Average of 3.4 per cent far above 2.9 per cent predicted last summer
Having predicted back in the summer of 2021 that the average salary budget increase for 2022 will be 2.9 per cent, many employers are revising their numbers.
Now, the average is 3.4 per cent, according to a more recent survey by Normandin Beaudry that found 50 per cent of 285 employers modifying their predictions.
“A change of [2.9] to 3.4 in just the matter of a few months is a significantly huge change — I haven’t seen a change like that in 20 years,” says Darcy Clark, principal of compensation at the firm in Toronto.
Those numbers of 2.9 per cent rising to 3.4 per cent match predictions for Ontario, while Quebec is looking at 3.5 per cent for 2022, British Columbia is at 3.3 per cent and Alberta is at 3.2 per cent.
“We’re seeing pretty significant increases across the board and, furthermore, we see this increase in all provinces across Canada,” says Tijana Blagovcanin, associate consultant for compensation at Normandin Beaudry in Toronto.
“These revised budgets are actually the highest budgets that we’ve seen in the last 10 years,”
Last summer, employers were projecting salary increases between 2.5 per cent and 3.1 per cent, according to a survey by Gallagher.
Forty per cent of employers are also planning to provide an additional budget in 2022, finds Normandin Beaudry.
Overall, that budget is at 1.2 per cent, broken down by province at:
- Quebec: 1.6 per cent
- Ontario: 1.3 per cent
- B.C.: 0.9 per cent
- Alberta: 0.8 per cent
“On average, the most common reasons for these additional budgets are to support ad hoc market adjustments, to retain strategic or critical roles and roles with perceived retention risk, and to differentiate compensation for high performers,” says Blagovcanin.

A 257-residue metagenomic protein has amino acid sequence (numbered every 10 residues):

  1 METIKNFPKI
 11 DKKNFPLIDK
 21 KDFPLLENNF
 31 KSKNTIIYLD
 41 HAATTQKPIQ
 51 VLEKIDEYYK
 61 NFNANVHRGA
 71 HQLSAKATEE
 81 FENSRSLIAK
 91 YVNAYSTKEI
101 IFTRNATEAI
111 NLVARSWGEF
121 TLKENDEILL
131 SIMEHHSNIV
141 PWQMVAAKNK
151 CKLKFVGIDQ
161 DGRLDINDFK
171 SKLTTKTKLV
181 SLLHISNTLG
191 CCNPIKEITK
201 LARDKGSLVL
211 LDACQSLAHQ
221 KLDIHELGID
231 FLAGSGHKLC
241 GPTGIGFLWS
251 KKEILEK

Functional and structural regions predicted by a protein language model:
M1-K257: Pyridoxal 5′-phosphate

Revised salary structure adjustments are now projected at 2.7 per cent (up from 2.1 per cent), finds the survey.
“These results indicate that organizations plan to use their annual salary increase budgets as a key part of their talent management strategy in order to attract and retain their employees in the face of an extremely competitive job market. Results indicate that organizations are investing in their budgets in order to cope with this exceptional context,” she says.
Back in December, Dominic Girard, partner at PCI in Montreal, said it’s hard to say where the numbers will end up but inflation will be a big factor.
Other monetary recognition programs
Participants were also surveyed about other monetary recognition programs they are offering:
- referral bonuses: 62 per cent
- hiring bonuses: 37 per cent
- discretionary bonuses: 33 per cent
- increasing salary budgets: 32 per cent
- retention bonuses 32 per cent
- skills-based premiums: 12 per cent
“We would just caution organizations to be careful in applying these programs because they run the risk of creating internal inequities,” says Blagovcanin.
A tight labour market has caused “the great resignation,” which is forcing organizations to adjust pay levels by the highest percentage in the last five years, said a compensation expert in the fall of 2021.